• Create a structured play date that leaves little room for conflict. Sometimes a trip to the zoo or movies can provide the activity and talking topics. Make sure the play date is short so that it ends on a positive note.
      • Create a plan for the play date. Schedule games, activities or breaks ahead of time.

Resources

Magination Press
Publishes numerous kid friendly books on feelings, making friends, bullying and other possibly relevant topics.



2004 Seminar TIPS

This article was derived from an online seminar for parents in the Davidson Young Scholar program. The title of the seminar was: How to make and keep friends - Promoting pro-social behavior.

A few themes emerged from our discussions of promoting prosocial behavior of PG kids. These include:

  1. Assess your Child's Skills, Knowledge and Motivation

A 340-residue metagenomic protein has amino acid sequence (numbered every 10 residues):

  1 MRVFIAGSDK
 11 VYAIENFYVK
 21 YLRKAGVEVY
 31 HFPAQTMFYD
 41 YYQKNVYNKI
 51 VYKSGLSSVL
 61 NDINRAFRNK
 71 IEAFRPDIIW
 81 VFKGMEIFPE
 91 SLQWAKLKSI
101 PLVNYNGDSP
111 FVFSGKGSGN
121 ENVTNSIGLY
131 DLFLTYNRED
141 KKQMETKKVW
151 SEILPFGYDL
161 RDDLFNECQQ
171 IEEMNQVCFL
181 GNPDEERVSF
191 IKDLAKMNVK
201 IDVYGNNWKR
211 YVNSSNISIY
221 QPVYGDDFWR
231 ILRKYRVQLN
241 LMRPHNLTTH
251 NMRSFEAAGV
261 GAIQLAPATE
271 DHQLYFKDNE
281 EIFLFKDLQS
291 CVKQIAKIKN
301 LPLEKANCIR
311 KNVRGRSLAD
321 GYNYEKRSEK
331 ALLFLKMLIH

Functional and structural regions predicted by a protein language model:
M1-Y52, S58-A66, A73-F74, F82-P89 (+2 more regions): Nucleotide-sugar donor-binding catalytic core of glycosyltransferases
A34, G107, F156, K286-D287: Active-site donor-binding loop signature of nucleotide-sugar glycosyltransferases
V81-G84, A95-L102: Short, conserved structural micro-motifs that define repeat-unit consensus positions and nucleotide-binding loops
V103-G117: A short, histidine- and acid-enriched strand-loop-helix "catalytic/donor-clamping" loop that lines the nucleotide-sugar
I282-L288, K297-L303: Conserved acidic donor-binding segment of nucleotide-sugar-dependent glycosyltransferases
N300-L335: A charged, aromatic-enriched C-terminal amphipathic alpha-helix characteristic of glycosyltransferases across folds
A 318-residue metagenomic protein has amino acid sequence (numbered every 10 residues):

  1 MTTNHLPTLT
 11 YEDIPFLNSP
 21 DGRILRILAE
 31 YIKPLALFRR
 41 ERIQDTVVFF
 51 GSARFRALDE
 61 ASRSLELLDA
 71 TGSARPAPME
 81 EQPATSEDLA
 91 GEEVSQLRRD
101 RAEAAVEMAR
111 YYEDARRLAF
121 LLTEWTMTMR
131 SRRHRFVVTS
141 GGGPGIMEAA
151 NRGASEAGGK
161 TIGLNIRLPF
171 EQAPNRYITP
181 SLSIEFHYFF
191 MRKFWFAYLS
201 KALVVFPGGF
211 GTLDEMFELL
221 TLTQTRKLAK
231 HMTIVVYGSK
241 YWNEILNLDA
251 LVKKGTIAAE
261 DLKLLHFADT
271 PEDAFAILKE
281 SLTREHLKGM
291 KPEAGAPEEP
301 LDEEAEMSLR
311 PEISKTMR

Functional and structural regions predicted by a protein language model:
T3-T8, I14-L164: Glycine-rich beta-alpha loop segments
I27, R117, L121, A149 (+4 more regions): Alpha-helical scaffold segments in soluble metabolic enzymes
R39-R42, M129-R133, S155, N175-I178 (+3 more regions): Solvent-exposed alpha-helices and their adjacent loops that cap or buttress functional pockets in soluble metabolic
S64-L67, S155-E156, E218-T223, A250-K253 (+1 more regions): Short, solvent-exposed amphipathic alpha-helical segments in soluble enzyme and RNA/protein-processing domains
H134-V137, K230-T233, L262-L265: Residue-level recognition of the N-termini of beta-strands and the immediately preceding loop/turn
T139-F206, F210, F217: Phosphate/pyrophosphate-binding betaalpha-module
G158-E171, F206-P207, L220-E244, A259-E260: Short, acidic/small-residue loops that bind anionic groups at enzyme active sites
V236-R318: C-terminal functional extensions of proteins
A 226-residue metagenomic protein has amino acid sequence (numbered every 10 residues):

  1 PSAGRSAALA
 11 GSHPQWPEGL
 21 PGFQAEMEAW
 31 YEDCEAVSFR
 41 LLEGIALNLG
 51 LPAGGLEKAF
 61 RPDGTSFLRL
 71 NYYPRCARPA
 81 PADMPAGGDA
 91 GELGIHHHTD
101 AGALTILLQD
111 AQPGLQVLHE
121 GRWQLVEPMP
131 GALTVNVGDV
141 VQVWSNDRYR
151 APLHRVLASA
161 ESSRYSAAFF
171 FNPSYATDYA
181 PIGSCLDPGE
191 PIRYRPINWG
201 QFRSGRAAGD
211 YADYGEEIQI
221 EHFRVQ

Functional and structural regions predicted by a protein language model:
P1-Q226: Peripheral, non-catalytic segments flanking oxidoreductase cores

Determine whether your child exhibits a skill deficit, performance deficit or just simply lacks motivation to interact with children of the same age. The intervention approach must match the deficit.
  2. Skill Deficit
    Children with a skill deficit do not know what to do when asked. For example, when asked how to greet a new friend, the child would not be able to give an appropriate answer. The intervention would begin by teaching the child appropriate social skills.
  3. Performance Deficits
    A performance deficit occurs when the child can tell you what he or she should do but does not do it in the real situation. The intervention must create supports for the child in the real situation to perform the skills. This is VERY tough to remediate. It takes a lot of support and practice.
  4. Motivating the Unmotivated